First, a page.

Faithful Labors & Laborers

October 31, 2014

“For God is not unjust to forget your work and labor of love which you have shown toward His name, in that you have ministered to the saints, and do minister.” (Hebrews 6:10)

The devotional and practical application of this Scripture shows us that these thoughts are directed to people who have labored long and hard in the ministry without much visible affirmation, encouragement or reward.  These words are instructing them to think about the One for Whom they were doing this ministry to God’s people.

Abraham heard three words from God which are recorded in Genesis 17:1.  “Walk before Me.”  These three words remind us that we need to know Who we’re doing it for and we need to know how He feels about everything we do in the way of ministry to His people.  When there is not much fruit and very few encouraging accolades, it can be a great consolation for faithful servants of the Lord to be reminded of the glorious reality that God has seen and He will never forget our faithful labors.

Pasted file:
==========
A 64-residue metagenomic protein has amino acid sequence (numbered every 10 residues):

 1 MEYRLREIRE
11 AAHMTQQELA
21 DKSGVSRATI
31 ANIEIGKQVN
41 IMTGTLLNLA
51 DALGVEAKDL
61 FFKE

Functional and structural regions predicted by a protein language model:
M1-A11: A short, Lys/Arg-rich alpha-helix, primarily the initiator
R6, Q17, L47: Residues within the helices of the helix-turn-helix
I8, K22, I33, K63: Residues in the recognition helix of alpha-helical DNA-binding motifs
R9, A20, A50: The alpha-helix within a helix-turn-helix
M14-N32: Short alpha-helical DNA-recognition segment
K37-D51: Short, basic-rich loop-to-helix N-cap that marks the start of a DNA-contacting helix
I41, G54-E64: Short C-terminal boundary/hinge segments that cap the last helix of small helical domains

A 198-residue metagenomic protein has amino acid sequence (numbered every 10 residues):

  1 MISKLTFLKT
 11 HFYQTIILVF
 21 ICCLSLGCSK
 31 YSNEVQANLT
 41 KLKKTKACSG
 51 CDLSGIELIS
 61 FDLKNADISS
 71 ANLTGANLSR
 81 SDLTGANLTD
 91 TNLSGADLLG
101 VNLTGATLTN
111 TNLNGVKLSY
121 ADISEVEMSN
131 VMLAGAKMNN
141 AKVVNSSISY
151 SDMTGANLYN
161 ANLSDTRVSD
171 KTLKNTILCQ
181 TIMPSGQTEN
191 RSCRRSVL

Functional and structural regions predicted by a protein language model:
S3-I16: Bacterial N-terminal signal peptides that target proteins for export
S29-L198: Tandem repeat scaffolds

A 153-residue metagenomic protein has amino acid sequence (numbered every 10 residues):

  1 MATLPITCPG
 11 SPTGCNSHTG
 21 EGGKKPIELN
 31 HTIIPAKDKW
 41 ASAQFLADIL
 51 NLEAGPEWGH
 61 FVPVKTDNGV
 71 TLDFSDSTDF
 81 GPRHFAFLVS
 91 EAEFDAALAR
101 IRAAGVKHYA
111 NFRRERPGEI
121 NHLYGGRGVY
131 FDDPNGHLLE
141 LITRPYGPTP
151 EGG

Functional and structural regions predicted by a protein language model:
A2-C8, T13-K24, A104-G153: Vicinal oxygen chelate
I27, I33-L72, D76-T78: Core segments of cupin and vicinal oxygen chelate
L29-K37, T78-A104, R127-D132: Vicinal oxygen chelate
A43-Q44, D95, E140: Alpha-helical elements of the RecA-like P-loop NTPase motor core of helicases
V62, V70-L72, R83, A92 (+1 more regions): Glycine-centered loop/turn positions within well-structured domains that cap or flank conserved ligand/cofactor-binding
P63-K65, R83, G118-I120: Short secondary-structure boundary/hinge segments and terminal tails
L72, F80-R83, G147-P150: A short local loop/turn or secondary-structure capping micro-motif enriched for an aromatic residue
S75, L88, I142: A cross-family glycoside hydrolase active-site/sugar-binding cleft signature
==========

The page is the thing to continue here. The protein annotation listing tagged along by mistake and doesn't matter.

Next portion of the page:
The story is told of two elderly missionaries who returned to New York after nearly half a century serving in Africa.  They had lost their wives in Africa and were very, very lonely in that large city.   Sharing their discouragement when they met at the YMCA where they were staying, one of them said to the other, “We are not home yet, George.”

Sometimes the recognition and the reward for faithful service may only come when these words are heard: “Well done good and faithful servant.”

If you are a faithful servant without much affirmation or encouragement let these words console you today.

Dick Woodward, 04 June 2010